Anyone who thinks Jeju is too mainstream and cosmopolitan may find Chuja-do to be just what they’re looking for. This small island (rather, four inhabited islands and lots of uninhabited islands and rocks) lies half way between Jeju and the mainland. There are just a few villages dotted around the coast and the population has a high proportion of elderly folk. It’s served by one boat which makes the round trip from Jeju to the mainland and back, stopping on Chuja-do each way.
You can walk around the island in one day – that’s what Olle 18-1 does. The guide book describes the trail as hard and I can vouch for that; it’s no longer than the trails on Jeju but there are a lot of hills to climb.
We met the island’s only English teacher near the top of Mt Dondae-san yesterday evening. Come and visit my school, she said, and this morning we did. We arrived as she was teaching English to eight middle-school students. In Chuja-do’s only middle school, there are only 18 students altogether and around 10 teachers. Anyone wanting to go to high school must go to the mainland.
These photos don’t give an accurate impression of Olle 14-1. Long sections of this trail pass through the gotjawal, Jeju’s forested landscape. Due to the well drained, volcanic soils the vegetation is somewhat scrubby, not able to reach any great height. Still, it’s good to know that extensive areas remain in the face of Jeju’s ongoing development. The trail is narrow and winding and rocky in places and the dappled sunlight make it necessary to watch carefully where you put your feet.
It’s also the trail that passes closest to Global Education City, the closest point being the O’Sulloc tea plantation at around halfway. This attracts huge numbers of visitors, who probably have no idea why less-than-immaculate hikers are passing through their midst.
It’s been far too long since we walked an Olle trail so, yesterday being the first day of the half-term break, we headed off to Olle 3 on the south-east side of the island. We started to realise that something was going on as we approached the start and arrived to find hundreds of other walkers celebrating the opening of Olle 3-B. Just when we thought we had almost completed the full set of trails, we had stumbled on the opening of a new one.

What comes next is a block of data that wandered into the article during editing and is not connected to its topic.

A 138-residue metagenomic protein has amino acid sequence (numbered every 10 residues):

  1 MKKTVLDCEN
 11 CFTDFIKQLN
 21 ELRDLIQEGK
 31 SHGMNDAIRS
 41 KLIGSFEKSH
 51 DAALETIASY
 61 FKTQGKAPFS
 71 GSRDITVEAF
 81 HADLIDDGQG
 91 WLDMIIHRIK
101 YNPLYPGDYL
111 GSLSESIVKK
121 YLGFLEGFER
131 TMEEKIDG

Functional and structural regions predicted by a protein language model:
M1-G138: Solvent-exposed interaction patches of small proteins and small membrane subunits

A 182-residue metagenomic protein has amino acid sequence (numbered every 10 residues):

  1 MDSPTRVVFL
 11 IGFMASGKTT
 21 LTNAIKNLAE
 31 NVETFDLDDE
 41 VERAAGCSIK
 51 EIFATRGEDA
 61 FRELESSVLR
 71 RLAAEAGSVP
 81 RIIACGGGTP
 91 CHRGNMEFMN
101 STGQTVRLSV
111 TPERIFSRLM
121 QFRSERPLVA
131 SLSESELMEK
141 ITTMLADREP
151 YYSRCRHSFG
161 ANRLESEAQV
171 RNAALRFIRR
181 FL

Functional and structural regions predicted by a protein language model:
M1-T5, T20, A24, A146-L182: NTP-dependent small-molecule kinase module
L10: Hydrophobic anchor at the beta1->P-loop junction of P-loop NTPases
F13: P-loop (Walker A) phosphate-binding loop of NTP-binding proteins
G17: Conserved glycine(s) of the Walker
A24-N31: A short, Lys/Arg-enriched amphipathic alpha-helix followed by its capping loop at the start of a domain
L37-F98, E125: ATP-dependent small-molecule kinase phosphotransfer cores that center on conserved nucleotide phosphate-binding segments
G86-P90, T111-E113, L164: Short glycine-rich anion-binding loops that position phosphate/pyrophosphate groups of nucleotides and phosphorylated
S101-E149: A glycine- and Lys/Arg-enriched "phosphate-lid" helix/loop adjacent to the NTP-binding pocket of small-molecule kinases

Olle 3-B is just a variant of Olle 3, having the same start and end point but keeping closer to the coast in the first half. Early on, we met two other walkers and spent the rest of the day sharing the trail with them – not to mention their food and hospitality. The people of the village of Sinsan provided noodles as walkers passed through and our new friends ensured we were given some, even though we should have booked in advance. We were also offered makkoli by fellow walkers along the trail (a Korean rice-based alcoholic drink – no picnic is complete without it) and rice cake. Korean people are very hospitable.
We stopped at one point and watched a group of Haenyo, Jeju women divers, emerge from the sea with their catch. This is a tradition that can’t last indefinitely; it’s a hard life and the Haenyo are getting older. It’s good to be able to see them while they’re still active.
On the side of Gonaebong, close to Jeju’s north-west coast, is a large rock, several metres high and home to ivy, moss and grass. The surprise comes if you walk around to the side of the rock away from the path, the side looking out through the trees and over the farmland below. There’s a tree growing close to the rock with cloths tied to its branches. Some are tattered, some more recent.
This is one of Jeju’s shamanic shrines. A description of shrines, their meaning and history, is given on the Culture & Nature pages of the Jeju Special Self-Governing Province website. That page talks about historical attempts to eradicate shamanism; the challenge today is to preserve this part of the island’s heritage in the face of declining interest in shamanism.